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Hacker simulation service raises question of trust with users

In light of recent network security breaches, security company Vigilante has launched a service to test the network perimeter,...

In light of recent network security breaches, security company Vigilante has launched a service to test the network perimeter, but users are worried that the service itself could compromise security, writes Will Garside.

In light of recent network security breaches, security company Vigilante has launched a service to test the network perimeter, but users are worried that the service itself could compromise security, writes Will Garside.

The automated service, called Securescan, uses a number of the tools favoured by hackers to simulate an attempted security breach. Results are then matched against a database of known weaknesses to generate a report for the customer and a list of recommended remedial actions.

Vigilante sells the service through specialist security consultants who subsequently undertake contracts to fix any security deficits discovered.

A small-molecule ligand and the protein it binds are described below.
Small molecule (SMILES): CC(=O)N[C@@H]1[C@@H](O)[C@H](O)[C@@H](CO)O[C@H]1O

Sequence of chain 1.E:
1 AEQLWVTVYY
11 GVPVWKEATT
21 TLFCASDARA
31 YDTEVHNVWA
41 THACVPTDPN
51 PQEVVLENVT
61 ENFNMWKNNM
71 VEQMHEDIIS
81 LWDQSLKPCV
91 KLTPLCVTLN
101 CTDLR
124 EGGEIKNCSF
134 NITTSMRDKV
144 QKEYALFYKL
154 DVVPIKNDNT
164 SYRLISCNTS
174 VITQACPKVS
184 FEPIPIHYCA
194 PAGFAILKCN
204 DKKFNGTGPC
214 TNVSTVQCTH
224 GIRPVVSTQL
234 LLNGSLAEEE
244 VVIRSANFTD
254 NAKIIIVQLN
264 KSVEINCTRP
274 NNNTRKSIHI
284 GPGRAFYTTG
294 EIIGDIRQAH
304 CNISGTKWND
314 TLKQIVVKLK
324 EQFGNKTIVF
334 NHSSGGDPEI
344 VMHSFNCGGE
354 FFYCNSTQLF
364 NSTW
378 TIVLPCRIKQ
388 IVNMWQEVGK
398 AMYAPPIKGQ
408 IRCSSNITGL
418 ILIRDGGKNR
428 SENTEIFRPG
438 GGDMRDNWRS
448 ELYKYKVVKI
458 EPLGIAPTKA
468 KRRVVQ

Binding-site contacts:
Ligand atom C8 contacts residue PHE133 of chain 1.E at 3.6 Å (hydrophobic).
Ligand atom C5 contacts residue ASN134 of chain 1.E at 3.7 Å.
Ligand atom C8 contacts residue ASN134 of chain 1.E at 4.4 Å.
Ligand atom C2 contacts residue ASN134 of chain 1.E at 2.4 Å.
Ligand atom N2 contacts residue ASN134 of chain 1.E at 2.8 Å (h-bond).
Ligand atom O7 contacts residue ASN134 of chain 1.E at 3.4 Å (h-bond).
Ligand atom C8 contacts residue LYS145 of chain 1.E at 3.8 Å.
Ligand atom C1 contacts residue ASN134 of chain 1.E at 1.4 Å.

However, some potential customers have expressed concern that a third party could gain detailed knowledge of potential security problems within their networks after a Securescan probe had been carried out.

Nigel Rix, Vigilante's UK manager, accepted that some people may be concerned, but expressed his faith in the integrity of Vigilante's partners. "Our partners often have long term, trusted relationships with their customers. We believe that this, combined with legally binding non-disclosure agreements, is enough to safeguard any confidentiality issues," he said.

Although recognising the value of the Securescan concept, Paul Brettle, security specialist at security products supplier F-Secure, expressed doubts about the overall effectiveness of automated testing.

"Securescan is a good idea but it is unable to ascertain what additional problems may be caused if these potential security flaws were to be exploited. Also, it doesn't provide real-time protection against hackers.

"Prevention is great but you still need a cure," Brettle said.

This was first published in September 2000

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